Every culture around the world has some form of pre-dinner drinking. It’s a way to wind down after a long week—or day—of working. For example, you might be at a karaoke bar in Seoul sipping on some Korean Soju, or “going for a round” at a local pub in Ireland. Meanwhile, in the United States, you’re headed out to happy hour to wind down with friends or coworkers. But in France, your M.O. is enjoying an apéritif.
When you think of the word apéritif, you might picture snooty, high-end restaurants. Or even a bunch of dudes wearing monocles and top hats sitting in front of a fire talking politics. One says, “I do say, good sir, this is rather too sweet an apéritif in my opinion,” and he lets out a nasally disapproving laugh. The thought of it makes you want to cringe. Apéritifs sound like they’re reserved for a different socio-economic class of people. Or that they’re only for cultures that embrace life and enjoy, you know, relaxing. The apéritif doesn’t really have that great of a rep.
Over the past few years, there’s been a resurgence of the apéritif, but not necessarily among the elitist crowd. This resurgence has brought forth new interest in the ritual and health aspects of the pre-dinner drink. So, in defense of the apéritif, there’s much, much more to this social custom. Definitely more than just dudes in monocles.
First, an origin story
There’s no actual evidence that suggests the apéritif has one specific origin, though it’s postulated that apéritifs could go back to the time of the ancient Egyptians—which is totally believable. It’s “claimed” to have been born in Europe, and, in the early 1900s, made its way to the United States. The word itself stems from the Latin word aperire, which means “to open.” Basically, an apéritif is supposed to make you hungry. (Like those happy hour discounts don’t do the job already). These beverages are usually more dry and less sweet, and are served with hors d’oeuvres, crudités, and/or cheese and crackers.
Apéritifs were a big deal in 19th century Italy, and were shared with the French around the mid 1800s. The specific apéritif the Italians shared with the French was called Dubonnet, and it wasn’t actually for social partaking. Dubonnet was introduced as a medicinal tincture to deliver the malaria-fighting medicine called quinine (an antiparasitic). Quinine itself is incredibly bitter, and the Dubonnet (fortified wine with herbs and spices) masked the nasty flavor of the medicine. Basically, Dubonnet’s creator was basically the male version of Mary Poppins—just a spoonful of sugar helps the medicine go down, right?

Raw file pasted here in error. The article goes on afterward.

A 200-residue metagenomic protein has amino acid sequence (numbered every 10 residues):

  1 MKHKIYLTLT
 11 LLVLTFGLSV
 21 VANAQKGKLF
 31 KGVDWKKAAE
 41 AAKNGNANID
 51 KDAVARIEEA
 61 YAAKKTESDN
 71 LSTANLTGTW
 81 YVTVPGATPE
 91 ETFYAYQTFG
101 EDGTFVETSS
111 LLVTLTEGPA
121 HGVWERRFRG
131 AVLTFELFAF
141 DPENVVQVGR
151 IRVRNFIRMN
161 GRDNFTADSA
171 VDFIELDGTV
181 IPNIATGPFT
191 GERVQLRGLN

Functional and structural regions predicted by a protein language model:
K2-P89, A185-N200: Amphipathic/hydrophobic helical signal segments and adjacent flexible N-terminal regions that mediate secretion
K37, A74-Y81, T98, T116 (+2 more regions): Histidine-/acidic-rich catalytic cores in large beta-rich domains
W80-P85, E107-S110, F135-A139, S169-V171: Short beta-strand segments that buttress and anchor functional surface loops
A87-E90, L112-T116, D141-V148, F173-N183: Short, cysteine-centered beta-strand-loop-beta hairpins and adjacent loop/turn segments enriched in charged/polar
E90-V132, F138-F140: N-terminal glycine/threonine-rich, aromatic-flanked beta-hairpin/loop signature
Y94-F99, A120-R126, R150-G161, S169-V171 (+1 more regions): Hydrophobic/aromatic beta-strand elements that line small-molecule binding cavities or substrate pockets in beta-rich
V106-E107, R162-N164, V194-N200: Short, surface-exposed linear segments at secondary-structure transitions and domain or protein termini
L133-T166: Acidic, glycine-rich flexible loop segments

If you’re interested in trying it, Dubonnet is still in production and is actually the preferred drink of Her Majesty the Queen, and was for the Queen Mother too.
What exactly is an apéritif?
An apéritif is meant to stimulate your appetite and basically prepares your tongue and tummy for the meal experience. But what specifically is it? Great news. There isn’t a specific beverage that’s served as an apéritif. The most common options are fortified wine (think of Madeira, Marsala, port, sherry, or vermouth), champagne or dry white wine, gin, or vermouth. Oh, and liquor.
That being said, the focus is really on the flavor of the apéritif, so the drier it is (and less sweet) the better. There’s also a pull away from drinks that have a higher alcohol by volume (ABV). The key is to make sure your pre-dinner drink is light, easy to drink (but not too easy) and most importantly, non-filling.
Apéritif empowerment—you have choices
As previously mentioned, there is no specific drink that is designated as the one and only option as an apéritif, and in the world of the pre-dinner drink, the options are pretty much limitless. To make things more interesting, over the past couple of years, there’s been a surge of interest in the world of nonalcoholic spirits (that’s drinks that don’t have alcohol in them, not ghosts that are abstaining).
It’s a fact that too much alcohol can have negative consequences on our beloved body temples, hence “too much of a good thing.” Having a beverage sans alcohol that’s made from herbs, spices, sometimes nootropics, is beneficial in replenishing things that your body might be lacking. Take, for example, kombucha. While it has a very miniscule amount of alcohol, it’s filled with polyphenols, amino acids, vitamins, enzymes, probiotics, essential elements, fiber, and antibiotic substances.
So…to booze or not to booze, that is the question
Actually, it’s not a question, because you can have it both ways. There’s more than just champagne, vermouth, and Aperol when it comes to your pre-meal cocktail. Below are some tasty options from both sides of the fence. So if you’re feeling in the mood for a little C2H5OH, you can enjoy that one day and then enjoy some clear-headed spirit the next. Isn’t it nice to have options?
Apéritifs with alcohol
Made with all natural ingredients, Haus has paved the way for good-for-you apéritifs that are lower in alcohol (no one likes to start off dinner drunk), and don’t skimp on flavor. This farm-to-table company is located in Sonoma, California, and sources their all-natural ingredients from farmers and vendors who supply Michelin-star restaurants.